Kristin kicks things off with the story of tenured Rutgers University ethics professor Anna Stubblefield. A few years ago, Anna began working with a physically and mentally disabled man. Thanks to a mostly discredited technique called facilitated communication, Anna uncovered what no other professional had ever considered — that although DJ’s body was disabled, his mind was not. The two eventually fell in love.

But were they really in love? And was DJ’s mind truly functioning at a high level? Did facilitated communication give DJ his voice, or was it Anna talking all along?

Then Brandi tells us the story of family annihilator John List. John appeared to have it all — a sprawling mansion, a great job, and a beautiful family. But when John lost his job, he spiraled. Rather than tell his family about their new financial reality, John murdered his wife, his three children, and his mother. John meticulously planned their murders and his escape. He got away with the crimes for 18 years, but John’s luck ran dry when he was featured in an early episode of America’s Most Wanted.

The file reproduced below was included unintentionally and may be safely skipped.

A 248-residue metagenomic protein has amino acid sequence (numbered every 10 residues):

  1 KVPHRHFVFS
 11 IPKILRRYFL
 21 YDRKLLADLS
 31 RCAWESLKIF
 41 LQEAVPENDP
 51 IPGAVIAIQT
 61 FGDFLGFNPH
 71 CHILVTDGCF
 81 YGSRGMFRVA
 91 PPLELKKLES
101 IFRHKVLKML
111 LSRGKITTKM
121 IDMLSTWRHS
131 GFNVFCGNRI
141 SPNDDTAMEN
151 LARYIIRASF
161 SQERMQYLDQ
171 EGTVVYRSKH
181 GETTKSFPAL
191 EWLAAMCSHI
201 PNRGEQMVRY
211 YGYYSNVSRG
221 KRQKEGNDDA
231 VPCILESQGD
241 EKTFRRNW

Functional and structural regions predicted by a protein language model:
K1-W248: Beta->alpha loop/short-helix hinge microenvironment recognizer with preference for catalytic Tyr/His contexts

And now for a note about our process. For each episode, Kristin reads a bunch of articles, then spits them back out in her very limited vocabulary. Brandi copies and pastes from the best sources on the web. And sometimes Wikipedia. (No shade, Wikipedia. We love you.) We owe a huge debt of gratitude to the real experts who covered these cases.

In this episode, Kristin pulled from:
“The Strange Case of Anna Stubblefield” by Daniel Engber, New York Times Magazine
“The Strange Case of Anna Stubblefield — Revisited” by Daniel Engber, New York Times Magazine
“A Second Chance for Anna Stubblefield,”

In this episode, Brandi pulled from:
“John Emil List”
“1971 Family Killer Breaks Silence” by Austin Goodrich, ABC News
“‘America’s Most Wanted’ Helped Track down This Mass Murderer in 1989” by Matt Gilligan
“I Know That What Has Been Done Is Wrong” New York Times
“Slaying Suspect Saw 2 Choices, Doctor Testifies” by Joseph F. Sullivan, New York Times
“Killer of Family Gets 5 Life Terms” Associated Press, Los Angeles Times


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